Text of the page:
During the study period, 1627 pregnant women living with HIV were identified in the maternity wards, including 1403 women with clinically stable infants who were approached for participation in the study (Additional File 3). Most women in all locations (74.2 to 99.5%) agreed to participate and have their infants tested at birth (Table 2). Women who declined were more frequently from the hospitals in Livingstone (5.5%), Choma (10.0%), and Macha (25.8%), where many women preferred not to participate in research (39.3% of declines in Livingstone), preferred not to test at birth (71.4% of declines in Choma), or needed their husband’s permission before participating in the study (39.4% of declines in Macha). Only a small proportion of women approached at each location declined participation because they did not want their infant tested at birth (0 to 8.2%) or preferred testing at the local post-natal clinic (0 to 3.9%). This was particularly true for women delivering at Choma General Hospital (7.1 and 1.4%) and Macha Hospital (8.2 and 3.9%).
Feasibility of testing at birth
Testing at birth was performed for 1290 infants exposed to HIV. The characteristics of the mothers and infants differed by site (Table 3): mothers and fathers enrolled in the Macha sites were less educated; mothers enrolled in the Choma sites were less likely to have received PMTCT as enrollment was restricted to high-risk women living with HIV; mothers enrolled from the hospitals at all sites and from the UHCs in Livingstone were more likely to intend to take the infant to a different facility for post-natal care; and mothers enrolled in Macha and from the UHCs in Choma were less likely to have access to a cell phone.
The turnaround times for each step in the testing process were documented and are shown in Fig. 1 (Additional File 4). There were significant differences in the turnaround times between the Livingstone, Macha, and Choma sites for each step. Due to the use of a courier system and the distances traveled by participants in the Macha area, sites in Macha and Choma had significantly longer median times from sample collection to arrival at the laboratory compared to Livingstone (12 vs. 2 days; p < 0.0001) and from the result arriving at the clinic to being given to the mother (21 vs. 14 days; p < 0.0001). However, sites in Livingstone experienced a significantly longer median time from arriving at the laboratory to testing compared to Macha and Choma (30 vs. 7 days; p < 0.0001). Consequently, sites in Livingstone had a significantly longer median turnaround time from sample collection to the result returning to the clinic (47 vs. 33 days; p < 0.0001) and from sample collection to the result being given to the mother (67 vs. 53 days; p < 0.004), despite closer proximity to the central laboratory. Changes to testing capacity at the central laboratory, including reagent stockouts and procurement of additional PCR instruments, also impacted turnaround times in Livingstone (Additional File 5).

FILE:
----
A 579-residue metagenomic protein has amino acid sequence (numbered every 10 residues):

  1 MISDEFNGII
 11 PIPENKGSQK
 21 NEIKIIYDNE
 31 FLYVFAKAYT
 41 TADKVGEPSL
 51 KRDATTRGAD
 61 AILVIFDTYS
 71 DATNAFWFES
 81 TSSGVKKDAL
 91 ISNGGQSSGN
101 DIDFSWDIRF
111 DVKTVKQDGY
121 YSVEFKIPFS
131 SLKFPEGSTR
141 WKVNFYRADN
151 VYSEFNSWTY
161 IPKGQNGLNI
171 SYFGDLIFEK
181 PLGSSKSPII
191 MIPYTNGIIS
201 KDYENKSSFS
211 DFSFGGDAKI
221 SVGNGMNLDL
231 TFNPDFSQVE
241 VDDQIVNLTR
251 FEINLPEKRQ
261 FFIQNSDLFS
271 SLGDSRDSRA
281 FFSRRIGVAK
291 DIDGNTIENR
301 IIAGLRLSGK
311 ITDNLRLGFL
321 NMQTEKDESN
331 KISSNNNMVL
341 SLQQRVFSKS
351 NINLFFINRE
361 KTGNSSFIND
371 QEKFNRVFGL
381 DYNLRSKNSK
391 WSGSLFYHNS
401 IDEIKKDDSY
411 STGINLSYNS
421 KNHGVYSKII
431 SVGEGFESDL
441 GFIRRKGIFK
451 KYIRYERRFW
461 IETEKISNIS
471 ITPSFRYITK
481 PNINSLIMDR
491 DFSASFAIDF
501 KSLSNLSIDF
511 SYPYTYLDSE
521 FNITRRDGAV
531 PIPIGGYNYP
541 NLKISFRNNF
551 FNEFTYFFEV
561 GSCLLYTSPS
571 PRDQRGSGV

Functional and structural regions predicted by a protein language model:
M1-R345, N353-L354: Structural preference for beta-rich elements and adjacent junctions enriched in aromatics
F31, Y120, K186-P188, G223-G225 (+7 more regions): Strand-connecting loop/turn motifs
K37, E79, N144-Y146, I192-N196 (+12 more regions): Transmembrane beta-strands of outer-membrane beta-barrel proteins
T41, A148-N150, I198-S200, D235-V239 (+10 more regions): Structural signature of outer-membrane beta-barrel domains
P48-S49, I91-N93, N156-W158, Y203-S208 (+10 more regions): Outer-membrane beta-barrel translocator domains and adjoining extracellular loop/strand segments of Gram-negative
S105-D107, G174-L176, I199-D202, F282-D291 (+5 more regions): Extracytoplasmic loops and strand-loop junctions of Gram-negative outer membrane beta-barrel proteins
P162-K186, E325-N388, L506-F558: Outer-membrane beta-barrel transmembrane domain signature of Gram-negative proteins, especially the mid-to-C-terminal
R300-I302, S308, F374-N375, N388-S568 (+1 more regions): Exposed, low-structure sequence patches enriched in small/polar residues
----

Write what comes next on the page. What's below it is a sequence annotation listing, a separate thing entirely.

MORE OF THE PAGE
The proportion of mothers receiving results ranged from 51.6% at the hospital in Livingstone to 92.1% at the UHC in Choma (Fig. 2), and was significantly lower at the hospitals than the UHCs in Livingstone (51.6% vs. 69.8%; p < 0.0001) and RHCs in Macha (69.5% vs. 85.7%; p < 0.0001) but not Choma (85.7% vs. 92.1%; p = 0.34). There was significant variation in the proportion of mothers receiving results at the UHCs in Livingstone (46.3 to 75.6%; p < 0.0001) but not in Macha (82.3 to 100.0%; p = 0.28) (Additional File 6). Common reasons for not receiving results were that mothers did not return for test results (39.3%; mother alerted to availability of results by phone but did not show up), mothers could not be reached by phone (54.8%; mothers either had no phone, were not reachable, or gave an incorrect or non-working number), or mothers moved or lived out of the study area (2.8%). The primary reasons varied by study location (Additional File 7). Factors associated with receiving test results varied by study location (Additional File 8). In Livingstone, being seen in a UHC, returning to the same clinic for post-natal care, having access to a cell phone, and higher maternal and paternal education were associated with a higher likelihood of receiving test results. In Choma, only higher paternal education was associated with a higher likelihood of receiving test results. In Macha, being seen in a RHC, returning to the same clinic for post-natal care, shorter travel time, and being at low risk for mother-to-child transmission were associated with a higher likelihood of receiving test results.
Linkage to care
Overall, 23 (1.8%) infants tested positive for HIV, including 10 (2.1%) at the hospital in Livingstone, 8 (2.6%) at the Livingstone UHCs, 2 (3.2%) at the hospital in Choma, none at the Choma UHC, 2 (1.1%) at the hospital in Macha, and 1 (0.5%) at the Macha RHCs (an additional 3 tests were invalid, 1 test was indeterminate, and 1 test result was lost). Only 8 (34.8%) infants were linked to care and started on ART. The median time from the mother receiving results to ART initiation was 10 days (IQR: 0, 68; range: 0, 715), but the median time from sample collection to ART initiation was 68 days (IQR: 34, 173; range: 29, 784; Additional File 9). For the 15 infants not linked to care, reasons included the mother not receiving the results (46.7%; n = 7), refusing treatment (20.0%; n = 3), living in another city (20.0%; n = 3), the child died (6.7%; n = 1), and the parents preferring to wait for confirmatory testing at their local clinic (6.7%; n = 1).